Oskar is a all-caps type series inspired by Dutch architectural and commercial letterings from the early 20th century, particularly those painted on walls and shopfronts or executed in metal. This style of letters did not exist as printing type but was cultivated by sign painters, draftsmen and architects, and passed on in lettering manuals.
A first version of Oskar was initially drawn in 2002 for the lettering of a heritage-protected school in The Hague, designed by architect Jan Duiker in 1929. Since then, the family has been expanded into multiple styles and weights.
Oskar is available in two ‘flavours’ — One and Two — each in three weights, and each weight accompanied by an inline variant. Oskar One stands firmly in the tradition of Dutch 1920s lettering, with pointy apices and expressive, less conventional letterforms. Oskar Two is more tamed and regular, closer to classical geometric sans-serifs yet still exuding its relation to the Art Deco style. The carefully drawn (and manually hinted) inline styles highlight Oskar’s qualities as a versatile display and titling face, on screens as well as on façades.
Paul van der Laan
Oskar supports the following languages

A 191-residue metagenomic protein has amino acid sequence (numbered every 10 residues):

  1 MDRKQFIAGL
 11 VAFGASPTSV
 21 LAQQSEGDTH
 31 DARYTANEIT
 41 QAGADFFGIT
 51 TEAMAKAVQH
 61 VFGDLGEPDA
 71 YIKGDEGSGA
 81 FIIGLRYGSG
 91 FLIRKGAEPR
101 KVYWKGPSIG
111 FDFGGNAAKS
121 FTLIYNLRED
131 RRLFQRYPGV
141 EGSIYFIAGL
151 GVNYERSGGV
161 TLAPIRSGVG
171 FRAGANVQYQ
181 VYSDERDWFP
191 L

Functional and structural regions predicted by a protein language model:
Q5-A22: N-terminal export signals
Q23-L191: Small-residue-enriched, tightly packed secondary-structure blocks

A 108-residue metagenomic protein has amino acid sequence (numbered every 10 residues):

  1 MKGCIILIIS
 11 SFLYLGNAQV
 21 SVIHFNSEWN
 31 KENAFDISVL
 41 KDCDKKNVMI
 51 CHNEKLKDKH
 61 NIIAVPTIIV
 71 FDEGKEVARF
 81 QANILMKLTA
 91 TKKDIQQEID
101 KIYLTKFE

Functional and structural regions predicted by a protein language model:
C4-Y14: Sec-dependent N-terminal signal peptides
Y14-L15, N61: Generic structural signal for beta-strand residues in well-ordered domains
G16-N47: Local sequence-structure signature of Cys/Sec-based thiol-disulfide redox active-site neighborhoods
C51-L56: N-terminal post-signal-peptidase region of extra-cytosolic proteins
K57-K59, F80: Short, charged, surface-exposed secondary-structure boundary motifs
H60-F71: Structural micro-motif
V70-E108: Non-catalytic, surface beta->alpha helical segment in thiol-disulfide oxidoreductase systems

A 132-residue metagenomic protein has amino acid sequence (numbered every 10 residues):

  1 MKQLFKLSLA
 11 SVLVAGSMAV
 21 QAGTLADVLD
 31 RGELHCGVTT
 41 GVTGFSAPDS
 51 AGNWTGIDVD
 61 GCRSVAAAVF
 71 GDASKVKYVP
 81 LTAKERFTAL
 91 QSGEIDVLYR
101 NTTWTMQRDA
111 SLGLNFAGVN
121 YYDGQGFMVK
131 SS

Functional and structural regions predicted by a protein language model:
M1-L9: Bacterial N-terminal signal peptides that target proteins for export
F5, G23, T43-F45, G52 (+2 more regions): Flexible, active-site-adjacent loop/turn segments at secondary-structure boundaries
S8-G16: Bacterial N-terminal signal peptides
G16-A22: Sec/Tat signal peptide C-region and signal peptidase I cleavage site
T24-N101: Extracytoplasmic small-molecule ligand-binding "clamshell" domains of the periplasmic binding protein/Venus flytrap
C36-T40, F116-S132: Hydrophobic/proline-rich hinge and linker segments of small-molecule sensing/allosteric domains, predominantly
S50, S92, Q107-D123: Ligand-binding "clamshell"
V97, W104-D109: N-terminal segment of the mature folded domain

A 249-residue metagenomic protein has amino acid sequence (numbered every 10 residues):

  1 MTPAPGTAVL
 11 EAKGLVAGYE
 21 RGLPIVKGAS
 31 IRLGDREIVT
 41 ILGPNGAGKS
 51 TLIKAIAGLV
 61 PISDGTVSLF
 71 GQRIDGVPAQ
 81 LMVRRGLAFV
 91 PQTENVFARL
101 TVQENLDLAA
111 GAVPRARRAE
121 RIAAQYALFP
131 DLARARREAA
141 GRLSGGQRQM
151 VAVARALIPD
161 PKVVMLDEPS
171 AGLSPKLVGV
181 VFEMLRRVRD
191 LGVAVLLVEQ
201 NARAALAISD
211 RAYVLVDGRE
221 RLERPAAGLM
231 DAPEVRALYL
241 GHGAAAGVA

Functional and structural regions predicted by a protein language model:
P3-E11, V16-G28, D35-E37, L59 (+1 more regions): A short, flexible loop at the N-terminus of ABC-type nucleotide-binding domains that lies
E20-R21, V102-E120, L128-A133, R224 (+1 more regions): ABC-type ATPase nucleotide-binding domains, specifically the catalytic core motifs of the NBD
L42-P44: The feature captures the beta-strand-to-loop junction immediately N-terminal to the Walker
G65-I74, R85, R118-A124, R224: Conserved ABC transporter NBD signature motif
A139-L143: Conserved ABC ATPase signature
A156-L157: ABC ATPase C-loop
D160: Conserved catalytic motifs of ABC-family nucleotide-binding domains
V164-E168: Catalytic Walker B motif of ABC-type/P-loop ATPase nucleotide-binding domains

Afrikaans, Albanian, Asu, Basque, Bemba, Bena, Bosnian, Catalan, Chiga, Colognian, Cornish, Croatian, Czech, Danish, Dutch, Embu, English, Esperanto, Estonian, Faroese, Filipino, Finnish, French, Friulian, Galician, Ganda, German, Gusii, Hungarian, Icelandic, Inari Sami, Indonesian, Irish, Italian, Jola-Fonyi, Kabuverdianu, Kalaallisut, Kalenjin, Kamba, Kikuyu, Kinyarwanda, Latvian, Lithuanian, Lower Sorbian, Luo, Luxembourgish, Luyia, Machame, Makhuwa-Meetto, Makonde, Malagasy, Malay, Maltese, Manx, Meru, Morisyen, North Ndebele, Northern Sami, Norwegian Bokmål, Norwegian Nynorsk, Nyankole, Oromo, Polish, Portuguese, Romanian, Romansh, Rombo, Rundi, Rwa, Samburu, Sango, Sangu, Scottish Gaelic, Sena, Shambala, Shona, Slovak, Slovenian, Soga, Somali, Spanish, Swahili, Swedish, Swiss German, Taita, Teso, Turkmen, Upper Sorbian, Vunjo, Walser, Welsh and Zulu.